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Divine permission

Chat between the Stated Clerk and a GA co-moderator puts the wrap on Synod School

by Mike Ferguson | Presbyterian News Service

LOUISVILLE — Following the Rev. Dr. J. Herbert Nelson, II’s address to Synod School Thursday evening, he and Ruling Elder Elona Street-Stewart, co-moderator of the 224th General Assembly (2020), held an engaging chat in front of more than 80 of the 330 or so people who attended this year’s Synod School via Zoom and Facebook.

Synod School is put on each year by the Synod of Lakes and Prairies, which Street-Stewart serves as executive. For the most part during Thursday’s discussion, Street-Stewart asked questions and Nelson, Stated Clerk of the General Assembly of the Presbyterian Church (U.S.A.), answered them.

Ruling Elder Elona Street-Stewart is co-moderator of the 224th General Assembly (2020)


She did, however, touch on a couple of matters, saying she and co-moderator the Rev. Gregory Bentley are considering a book that can be read denomination-wide to help Presbyterians learn more about how and why financial assets are distributed the way they are, both among individuals and communities. “We aren’t ready to announce yet” which book will be selected, she said. “Several have been recommended to us.”

Asked to talk a little about her faith journey, Street-Stewart described being raised as a Seventh-day Adventist. “When we prayed, we prayed a lot,” she said, for the nation’s leaders, for people looking for a job or who wanted to purchase a home in a neighborhood that didn’t want them living there. “We mourned and shed tears over the assassinations that came over and over” during the 1960s, “and we are re-living that now every time a person of color is killed.”

Even as a girl, “things were happening in the world we knew weren’t right,” she said.

After college, where she realized “that going to chapel alone and studying world religion was not connecting me to the Latino community right outside my dorm,” Street-Stewart moved into a neighborhood “where very few people spoke English. It was there I realized that if I am going to be a Christian in the world, I can’t be in a gated community” that’s part of an educational institution.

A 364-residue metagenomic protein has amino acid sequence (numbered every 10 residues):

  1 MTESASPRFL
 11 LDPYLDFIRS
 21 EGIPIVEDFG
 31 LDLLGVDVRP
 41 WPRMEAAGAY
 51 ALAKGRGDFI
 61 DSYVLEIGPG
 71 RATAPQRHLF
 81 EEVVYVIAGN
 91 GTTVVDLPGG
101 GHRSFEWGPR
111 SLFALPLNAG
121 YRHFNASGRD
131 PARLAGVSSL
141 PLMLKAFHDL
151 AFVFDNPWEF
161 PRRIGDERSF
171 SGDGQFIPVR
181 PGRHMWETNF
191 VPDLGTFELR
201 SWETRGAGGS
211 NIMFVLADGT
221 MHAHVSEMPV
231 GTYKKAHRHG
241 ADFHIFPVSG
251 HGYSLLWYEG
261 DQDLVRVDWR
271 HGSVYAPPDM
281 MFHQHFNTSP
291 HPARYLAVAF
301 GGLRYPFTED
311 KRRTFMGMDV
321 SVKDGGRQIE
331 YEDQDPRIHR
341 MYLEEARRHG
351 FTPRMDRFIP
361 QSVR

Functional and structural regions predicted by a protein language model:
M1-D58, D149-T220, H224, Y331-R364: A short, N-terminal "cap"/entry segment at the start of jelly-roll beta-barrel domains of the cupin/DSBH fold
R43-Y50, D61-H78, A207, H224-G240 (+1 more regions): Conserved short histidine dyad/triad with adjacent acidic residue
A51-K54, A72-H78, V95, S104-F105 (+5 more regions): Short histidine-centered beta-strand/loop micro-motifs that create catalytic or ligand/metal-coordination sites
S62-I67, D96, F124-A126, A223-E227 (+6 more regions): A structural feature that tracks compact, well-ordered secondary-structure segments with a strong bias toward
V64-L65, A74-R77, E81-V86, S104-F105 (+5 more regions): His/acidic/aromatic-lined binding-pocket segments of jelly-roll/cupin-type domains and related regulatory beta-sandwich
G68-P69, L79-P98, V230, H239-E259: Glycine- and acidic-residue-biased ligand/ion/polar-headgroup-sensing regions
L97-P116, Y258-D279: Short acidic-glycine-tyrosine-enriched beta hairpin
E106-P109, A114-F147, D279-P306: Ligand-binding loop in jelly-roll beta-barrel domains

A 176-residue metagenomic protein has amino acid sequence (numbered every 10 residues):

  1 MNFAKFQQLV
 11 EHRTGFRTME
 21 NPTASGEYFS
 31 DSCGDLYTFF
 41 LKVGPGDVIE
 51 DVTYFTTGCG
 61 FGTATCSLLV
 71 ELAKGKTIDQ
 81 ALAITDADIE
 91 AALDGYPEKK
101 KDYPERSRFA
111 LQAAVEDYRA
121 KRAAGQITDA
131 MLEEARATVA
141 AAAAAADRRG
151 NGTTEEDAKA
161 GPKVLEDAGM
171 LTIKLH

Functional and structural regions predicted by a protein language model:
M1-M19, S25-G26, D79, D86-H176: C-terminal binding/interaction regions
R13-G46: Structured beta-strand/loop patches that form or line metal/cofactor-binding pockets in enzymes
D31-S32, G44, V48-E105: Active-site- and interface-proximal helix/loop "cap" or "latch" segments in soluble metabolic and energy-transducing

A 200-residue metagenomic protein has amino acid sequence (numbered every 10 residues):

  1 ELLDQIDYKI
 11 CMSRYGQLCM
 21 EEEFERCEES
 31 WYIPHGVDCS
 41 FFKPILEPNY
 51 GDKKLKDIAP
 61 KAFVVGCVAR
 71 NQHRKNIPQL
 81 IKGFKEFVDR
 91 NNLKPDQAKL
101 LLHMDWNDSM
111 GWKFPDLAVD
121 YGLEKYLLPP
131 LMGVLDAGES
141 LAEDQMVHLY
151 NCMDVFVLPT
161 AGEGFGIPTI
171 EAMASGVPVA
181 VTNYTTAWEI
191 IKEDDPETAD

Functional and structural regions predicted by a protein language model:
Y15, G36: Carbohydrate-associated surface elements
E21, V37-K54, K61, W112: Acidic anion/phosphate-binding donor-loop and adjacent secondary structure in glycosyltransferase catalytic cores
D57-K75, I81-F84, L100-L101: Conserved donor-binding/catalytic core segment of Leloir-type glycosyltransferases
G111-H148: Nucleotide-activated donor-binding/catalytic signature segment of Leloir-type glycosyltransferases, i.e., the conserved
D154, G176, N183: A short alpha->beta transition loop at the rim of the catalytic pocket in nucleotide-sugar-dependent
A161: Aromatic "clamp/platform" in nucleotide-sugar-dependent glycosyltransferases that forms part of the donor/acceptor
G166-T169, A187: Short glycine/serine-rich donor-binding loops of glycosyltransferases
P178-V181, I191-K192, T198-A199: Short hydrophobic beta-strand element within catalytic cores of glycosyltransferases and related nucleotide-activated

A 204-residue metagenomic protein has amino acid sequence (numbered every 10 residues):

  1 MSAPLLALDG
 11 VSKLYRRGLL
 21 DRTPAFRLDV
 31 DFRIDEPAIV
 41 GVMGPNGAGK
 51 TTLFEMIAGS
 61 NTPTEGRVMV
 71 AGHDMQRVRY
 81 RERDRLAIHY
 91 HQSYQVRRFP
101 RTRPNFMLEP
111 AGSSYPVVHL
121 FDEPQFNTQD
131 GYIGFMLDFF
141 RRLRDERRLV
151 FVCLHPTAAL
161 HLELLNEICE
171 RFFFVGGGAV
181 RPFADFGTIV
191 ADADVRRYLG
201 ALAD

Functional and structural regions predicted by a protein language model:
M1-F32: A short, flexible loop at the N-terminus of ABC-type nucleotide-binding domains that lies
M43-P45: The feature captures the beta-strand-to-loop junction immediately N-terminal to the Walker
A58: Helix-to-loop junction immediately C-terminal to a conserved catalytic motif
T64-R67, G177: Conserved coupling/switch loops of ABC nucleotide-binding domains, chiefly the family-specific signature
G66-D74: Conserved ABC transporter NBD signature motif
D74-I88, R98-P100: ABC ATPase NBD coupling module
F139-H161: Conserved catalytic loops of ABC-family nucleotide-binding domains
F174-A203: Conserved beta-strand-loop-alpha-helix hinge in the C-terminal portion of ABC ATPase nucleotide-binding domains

“That still motivates me today,” she said. “As church institutions, we surround ourselves with people who look like us and sound like us. I had to leave that, because that’s where real life had to be lived. I still see those very much as part of my spiritual practices today.”

Stated Clerk of the General Assembly of the Presbyterian Church (U.S.A.), the Rev. Dr. J. Herbert Nelson, II

Nelson, too, talked about the faith of his upbringing.

“My parents taught me that faith is not what we desire,” he said. “It is giving ourselves over to and asking the Lord, ‘What do you want of us? We are here to make the world a better place.’”

He grew up in a manse. His mother was “very active in the church,” both locally and nationally. His father’s ministry “prepared me to understand that I don’t control anything.” Presbyterians may talk about “what we want to do with our denomination,” but it’s God who designs a new plan when the plans created by human beings — or even churches — change or aren’t possible.

“I really believe our calling is to service,” he said, but sometimes “other things get in the way.”

“We have to remember that the life we have is a gift from God, and it’s supposed to be used for the purpose of God in the world God has given us,” he said. “We have a tendency to give what’s left rather than what we can give.”

Asked by Street-Stewart to identify how General Assembly policies can become transformative, Nelson said he heard “a lot of complaints about the assembly out of the fact that we didn’t do justice policies. If we don’t have another piece of policy, we still have enough,” he said. “We are not policy poor. We have enough policy to do whatever we want to do.”

At the invitation of the state chapter of the NAACP, Nelson said he’s supporting efforts to free an elderly man in North Carolina whom advocates say has been incarcerated unjustly for decades.

“I don’t have to go to a policy book to figure this out,” Nelson said. “An unjust incarceration has to be met with mercy. How do we restore the person after he gets out of prison? If people want to fight over commas and periods in policies, it’s just a waste of time. We are not a church that needs policy and permission to do things. We need to do the work on the ground.”

“The permission was given by God a long time ago to do what’s right.”

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